A multi-port USB hub is a surprisingly good gift for someone who has several electronic devices. It replaces the need to carry around lots of plug-in USB adapters and instead just requires them to bring around the requisite charging cables. I pretty much don’t leave my house without ; it has a permanent home in my “to go bag” and it always seems to be an item that, when people see it, they go “I should really start carrying one of those!” Not only is it a convenient item to carry in one’s work bag, it’s also a pretty nice social opener as you always have a couple of ports free to offer to others who may need a charge.
Inexpensive Gifts for Everyone
What if you’re on the flip side of that coin? You’re a frugal person who wants to really stretch a dollar, but you also want to give meaningful, thoughtful, quality gifts to people for the holidays? Here are some things that you can give that everyone will like.
A simple item and a promise Give a person a very simple inexpensive item that lends itself to a common task that they might take on, but pair that item with a promise to actually help them with the task or take it on yourself.
For example, you might buy someone a caulking gun and some caulk, which can be relatively inexpensive, but put with it a note that you will come over and actually air seal their windows for them or help teach them to do it.
You might buy someone a hedge trimmer and put a note with it that you promise to come over and trim their hedges nicely in the spring. This is a particularly good gift for someone who might not enjoy landscaping and yard work.
You might give an elderly relative a 9″ by 9″ Pyrex baking dish, and on the inside tape a promise to come over and make five dinners for them and eat with them.
Something you made yourself Homemade gifts are always a great choice, particularly if you can make something well or you know how to make something that’s time consuming.
For example, we often receive jars of homemade food items from one of our closest friends who knows that I love fermented foods, so he cans some crazy variation on sauerkraut or pickles and gives me a few jars as a gift. It’s very inexpensive for him, just costing a few jars and the cucumbers or cabbage from his own garden, but I absolutely cherish that gift.
I have another friend who is a photographer who makes handmade stationery cards similar to these using inexpensive prints and extremely cheap blank stationery. These items cost her perhaps $0.30 per card to assemble, but the time invested in taking the photographs, choosing the prints, getting all of the stuff, and actually making the cards is incredibly thoughtful.
We have another relative who loves making handmade soaps. She makes an enormous batch of them every few years and gives several bars to people for the holidays. She’s also made bath bombs.
We have yet another friend who likes to make hand copies of poems along with a wonderful little drawing and frame them with an inexpensive frame as a gift (she drew this wonderful picture of me and my son standing together in the woods with the text of by Robert Frost a few years ago that brings tears to my eyes whenever I see it, but it cost her a few hours, a trivial amount of art supplies, and an inexpensive frame).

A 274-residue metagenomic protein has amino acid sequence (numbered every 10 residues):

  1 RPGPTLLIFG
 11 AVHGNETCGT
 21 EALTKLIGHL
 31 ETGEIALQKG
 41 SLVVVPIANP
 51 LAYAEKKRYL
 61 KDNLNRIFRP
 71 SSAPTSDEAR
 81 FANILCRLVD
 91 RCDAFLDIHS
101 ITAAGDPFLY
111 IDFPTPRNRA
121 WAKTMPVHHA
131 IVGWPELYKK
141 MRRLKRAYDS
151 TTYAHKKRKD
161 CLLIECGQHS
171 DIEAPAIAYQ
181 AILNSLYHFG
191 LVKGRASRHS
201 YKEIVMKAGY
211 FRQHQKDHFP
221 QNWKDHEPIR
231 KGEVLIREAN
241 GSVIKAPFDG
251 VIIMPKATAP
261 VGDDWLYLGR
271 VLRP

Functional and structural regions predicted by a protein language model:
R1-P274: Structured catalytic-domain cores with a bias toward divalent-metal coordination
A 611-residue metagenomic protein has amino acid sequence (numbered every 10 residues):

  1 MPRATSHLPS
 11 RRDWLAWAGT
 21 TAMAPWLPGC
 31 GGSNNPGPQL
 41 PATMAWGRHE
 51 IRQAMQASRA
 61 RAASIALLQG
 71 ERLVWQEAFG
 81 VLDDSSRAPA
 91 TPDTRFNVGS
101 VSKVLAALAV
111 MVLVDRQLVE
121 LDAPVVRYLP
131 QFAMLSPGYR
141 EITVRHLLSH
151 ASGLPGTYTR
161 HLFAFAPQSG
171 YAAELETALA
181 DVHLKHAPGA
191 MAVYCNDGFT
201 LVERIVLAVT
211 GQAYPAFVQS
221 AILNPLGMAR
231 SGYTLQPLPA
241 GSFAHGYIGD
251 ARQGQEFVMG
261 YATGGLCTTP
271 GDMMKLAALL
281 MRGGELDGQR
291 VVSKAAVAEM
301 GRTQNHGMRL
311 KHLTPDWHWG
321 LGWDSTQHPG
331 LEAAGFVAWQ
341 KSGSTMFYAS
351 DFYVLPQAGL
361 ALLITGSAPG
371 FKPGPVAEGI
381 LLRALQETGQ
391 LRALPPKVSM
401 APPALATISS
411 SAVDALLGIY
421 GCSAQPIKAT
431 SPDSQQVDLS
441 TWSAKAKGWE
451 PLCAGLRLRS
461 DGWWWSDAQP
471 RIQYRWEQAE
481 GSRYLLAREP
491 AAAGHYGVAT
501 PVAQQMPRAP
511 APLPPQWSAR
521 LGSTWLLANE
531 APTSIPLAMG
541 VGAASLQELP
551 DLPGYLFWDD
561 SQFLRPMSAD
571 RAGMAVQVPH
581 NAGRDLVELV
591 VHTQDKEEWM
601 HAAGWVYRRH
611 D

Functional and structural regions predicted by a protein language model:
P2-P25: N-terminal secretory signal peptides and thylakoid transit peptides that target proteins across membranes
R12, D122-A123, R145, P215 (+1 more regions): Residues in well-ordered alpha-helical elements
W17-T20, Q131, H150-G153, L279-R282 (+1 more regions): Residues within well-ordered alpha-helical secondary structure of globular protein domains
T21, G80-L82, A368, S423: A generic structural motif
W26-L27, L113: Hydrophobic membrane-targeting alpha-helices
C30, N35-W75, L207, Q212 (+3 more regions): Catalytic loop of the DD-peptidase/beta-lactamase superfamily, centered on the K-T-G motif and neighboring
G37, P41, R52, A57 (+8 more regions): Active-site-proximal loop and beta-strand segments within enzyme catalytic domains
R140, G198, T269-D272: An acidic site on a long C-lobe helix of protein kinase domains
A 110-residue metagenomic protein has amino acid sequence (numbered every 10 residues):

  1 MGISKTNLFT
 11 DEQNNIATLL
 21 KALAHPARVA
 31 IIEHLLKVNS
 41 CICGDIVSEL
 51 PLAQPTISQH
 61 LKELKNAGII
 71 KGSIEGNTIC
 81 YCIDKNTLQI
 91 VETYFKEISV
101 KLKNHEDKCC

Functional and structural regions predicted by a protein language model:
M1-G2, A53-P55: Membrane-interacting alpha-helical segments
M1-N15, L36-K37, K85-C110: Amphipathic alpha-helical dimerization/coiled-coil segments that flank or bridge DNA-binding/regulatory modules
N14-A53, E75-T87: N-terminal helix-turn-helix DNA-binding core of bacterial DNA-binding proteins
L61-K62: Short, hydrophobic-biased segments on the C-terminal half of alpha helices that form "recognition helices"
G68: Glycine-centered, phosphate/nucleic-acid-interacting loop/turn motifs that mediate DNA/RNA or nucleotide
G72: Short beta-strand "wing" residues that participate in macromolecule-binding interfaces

Another good idea: turn vintage books, comic books, album covers, sports cards, candy wrappers, or other such items into wall art. Figure out what the person you’re giving the gift to really enjoys, then find flat items that represent that interest, arrange the items well, and put them in an inexpensive frame.
Make something you know how to make well and share it. Often, the end result is far more valuable than the ingredients you put into it.
Letters Write a dozen or so letters to a person you care deeply about, appropriate for different occasions, and package them all up together.
For example, you might sit down and write a letter to your mother for a time when she’s lonely, a time when she wants to talk to you, a time when she wishes you were a little kid again, a time when she’s worried about the future, and so on. Write a letter just for your mother concerning each of those topics, saying the things you would want to say to her when she’s feeling that way and touching upon your shared experiences in the past.
This will take some time, no doubt, but the financial cost is pennies and it is so deeply sentimental that it will be an unforgettable gift.
A shared experience One great option is to give an inexpensive gift to someone that will provide the foundation for a shared experience for the two of you.
For example, you might give that person a copy of your favorite book. Take the time to write a nice inscription on the inside of the front cover and promise to go out for coffee or for an inexpensive dinner to talk about the book once they’ve read it. You can do the same thing for your favorite movie by handing over a copy of it on DVD or Bluray, along with a note promising to watch it together or talk about it afterwards.
If you happen to score some low-priced tickets to an interesting event, give one of the tickets to a friend so that they can plan to go to the event with you, providing a great shared experience.
In both cases, you’re adding the extra value to the item by relating it back to a personal connection between the two of you.
Charity time This is a surprisingly thoughtful idea for someone who wants to give a meaningful gift and has lots of time but very little money. Simply give someone a gift of some significant number of hours of your volunteer time.
For example, you might say that you will work 20 hours or 40 hours of volunteer work in the coming year for a cause of the recipient’s choice. This might be work for a political campaign, work for a local charity, or something else. They pick the charity, you put in the hours for that charity.
This is a great way for the recipient to feel like they’re bringing about meaningful change on a local level for a cause that they care about and you’re able to give that gift without any financial burden whatsoever.
It’s a good idea that, if you give this gift, you’re giving it to someone you’re roughly in political and moral alignment with. It would not work out well if you gave this to someone who then asked you to phone bank for a candidate you intensely disliked.
Gift giving occasions are difficult ones for frugal and practical people. Many holiday gifts are items that frugal and practical people really don’t want in their home, as they tend to be very selective and fairly minimalist about the items that they do choose to own.
At the same time, frugal people are typically fairly careful with their money and want to give meaningful gifts without just throwing money at the problem.
The ideas here are meant to provide ideas that can solve both problems, making the holidays better for frugal and practical folks both on the giving and receiving end of the equation. Hopefully, the ideas presented here will make the holidays a more joyous occasion for all involved.